How Should We Then Live- Francis Schaeffer

    The Story of Civilization (10 volumes)- Will & Ariel Durant

    The Bible

    The Mainspring of Human Progress- Henry Grady Weaver

    Our Enemy, The State- Albert J. Nock

    Economics in One Lesson- Henry Hazlitt

    Paul Revere's Ride- David Hackett Fischer
     
  17. Oruboris

    Oruboris New Member

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    Thrilled to see so much Dickens on the list: a favorite of mine, just re-read Our Mutual Friend, am nearly finished with Bleak House. Recently read that he contributed more words to the language than anyone save Shakespeare.

    Love 'Metamorphisis', too. My take on it has always been that Gregor's family were actually better off after he changed. They seem happier when they aren't so dependent.

    I'm a big fan of Conrad and Thackery, Ibsen and O'Neill [love to read plays: big payoff for little time spent].

    For living writers, Steven Brust [though the last 'Vlad' was a let down], Cormac McCArthy [The Crossing is better than The Road], Terry Pratchett [funniest man alive], and Richard Russo [Funny in a different way-- I think he's been spying on me...]

    Oh, you Calvin fans: look out for 'Sheldon' [sheldoncomics.com]-- boy genius downloads language into his pet duck. Hilarity ensues.

    As funny as Calvin? Heck no, and shame on you for asking. Calvin was unique, and couldn't have sustained it's level forever. But Sheldon is usually inteligent, sometimes wise, almost always funny. Free in your Email, if you like.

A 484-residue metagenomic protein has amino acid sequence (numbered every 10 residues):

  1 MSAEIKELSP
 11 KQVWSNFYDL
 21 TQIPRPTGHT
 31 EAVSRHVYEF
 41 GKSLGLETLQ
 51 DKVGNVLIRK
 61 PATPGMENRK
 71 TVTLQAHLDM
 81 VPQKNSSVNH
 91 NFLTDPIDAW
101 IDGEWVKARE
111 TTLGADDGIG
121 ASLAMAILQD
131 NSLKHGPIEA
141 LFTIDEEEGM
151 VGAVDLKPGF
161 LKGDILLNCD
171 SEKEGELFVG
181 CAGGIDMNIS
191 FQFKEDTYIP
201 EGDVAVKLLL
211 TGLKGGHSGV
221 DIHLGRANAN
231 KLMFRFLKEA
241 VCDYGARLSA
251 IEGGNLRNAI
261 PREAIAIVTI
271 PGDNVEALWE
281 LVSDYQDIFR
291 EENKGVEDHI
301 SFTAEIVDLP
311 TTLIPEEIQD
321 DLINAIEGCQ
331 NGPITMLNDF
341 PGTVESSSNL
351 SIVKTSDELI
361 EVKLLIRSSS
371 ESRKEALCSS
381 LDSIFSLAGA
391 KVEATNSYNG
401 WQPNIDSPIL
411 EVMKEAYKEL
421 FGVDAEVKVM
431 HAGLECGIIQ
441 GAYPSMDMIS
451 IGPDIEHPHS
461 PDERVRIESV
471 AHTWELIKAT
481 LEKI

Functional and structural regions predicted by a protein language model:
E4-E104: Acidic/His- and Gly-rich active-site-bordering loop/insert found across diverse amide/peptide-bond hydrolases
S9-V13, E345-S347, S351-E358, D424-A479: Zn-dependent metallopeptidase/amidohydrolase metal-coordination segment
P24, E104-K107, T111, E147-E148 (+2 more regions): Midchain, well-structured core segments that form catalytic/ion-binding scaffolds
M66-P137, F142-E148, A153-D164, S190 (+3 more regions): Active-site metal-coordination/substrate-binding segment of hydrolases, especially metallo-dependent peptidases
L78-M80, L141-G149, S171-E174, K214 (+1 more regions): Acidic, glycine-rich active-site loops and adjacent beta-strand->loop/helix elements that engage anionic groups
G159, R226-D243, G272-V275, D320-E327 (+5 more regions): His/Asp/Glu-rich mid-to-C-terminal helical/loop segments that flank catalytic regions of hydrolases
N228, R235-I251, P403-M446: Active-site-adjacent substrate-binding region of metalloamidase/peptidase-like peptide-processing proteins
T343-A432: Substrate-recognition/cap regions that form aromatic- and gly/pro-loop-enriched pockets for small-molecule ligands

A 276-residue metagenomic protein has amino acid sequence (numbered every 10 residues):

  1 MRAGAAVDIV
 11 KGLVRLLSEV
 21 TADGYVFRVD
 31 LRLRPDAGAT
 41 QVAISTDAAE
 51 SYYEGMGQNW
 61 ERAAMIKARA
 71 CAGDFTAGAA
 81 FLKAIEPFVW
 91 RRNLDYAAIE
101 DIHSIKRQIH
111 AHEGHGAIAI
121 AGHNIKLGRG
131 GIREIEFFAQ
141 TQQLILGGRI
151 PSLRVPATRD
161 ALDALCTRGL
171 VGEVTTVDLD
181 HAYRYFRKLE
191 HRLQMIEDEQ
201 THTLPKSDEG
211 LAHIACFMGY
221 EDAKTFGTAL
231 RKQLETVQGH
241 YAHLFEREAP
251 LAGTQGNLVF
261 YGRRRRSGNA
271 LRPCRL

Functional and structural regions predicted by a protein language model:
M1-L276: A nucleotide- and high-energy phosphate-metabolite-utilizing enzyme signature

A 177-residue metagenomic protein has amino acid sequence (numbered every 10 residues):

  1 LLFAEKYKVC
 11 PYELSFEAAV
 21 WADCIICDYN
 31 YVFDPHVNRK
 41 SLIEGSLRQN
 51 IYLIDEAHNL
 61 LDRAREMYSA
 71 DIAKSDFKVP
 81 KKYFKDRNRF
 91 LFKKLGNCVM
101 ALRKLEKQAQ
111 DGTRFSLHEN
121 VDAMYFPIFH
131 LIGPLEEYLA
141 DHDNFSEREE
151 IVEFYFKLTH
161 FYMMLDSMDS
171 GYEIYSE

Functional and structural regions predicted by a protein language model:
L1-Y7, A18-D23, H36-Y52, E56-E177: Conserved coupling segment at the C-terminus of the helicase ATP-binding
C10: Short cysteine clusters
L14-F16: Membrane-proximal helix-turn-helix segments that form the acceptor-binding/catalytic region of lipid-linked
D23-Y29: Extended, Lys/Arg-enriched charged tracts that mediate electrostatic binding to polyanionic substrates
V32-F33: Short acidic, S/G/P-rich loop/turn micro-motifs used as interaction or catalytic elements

18. Karl Hungus

    Karl Hungus New Member

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    In no particluar order:

    1. Last of the Mohicans, Cooper
    2. Les Miserables, Hugo
    3. Lord of the Rings, Tolkien
    4. To Kill a Mocking Bird, Lee
    5. David Copperfield, Dickens
    6. On the Road, Kerouac
    7. Dracula, Stoker
    8. Sherlocke Holmes Complete Works, Doyle
    9. Watership Down, Adams
    10. Catcher in the Rye, Salinger
    11. Atlas Shrugged, Rynd

    I could go on and on. I love to read!

    I really must read "Ulysses" sometime but I am waiting to do it when I can audit a college class that's reading it. My wife took a graduate course in English whilein college and the whole semester was spent just on reading Ulysses. Too cool!

    Great stuff and very interesting to see others' lists!
     
  19. slewd22

    slewd22 New Member

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    The Great Gatsby - F. Scott Fitzgerald
    Anything by Ernest Hemingway
    It's not about the bike - Lance Armstrong

    - These are by no means my favourites, I dont strictly have 'favourites', i just read these recently and thought they were great.
     
  20. stevecycles

    stevecycles New Member

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    1. The Bible
    2. The Left Behind Series by Tim LaHaye and Jerry Jenkins
    3. A Good Walk Spoiled - John Feinstein
    4. Since getting into cycling, anything on the sport!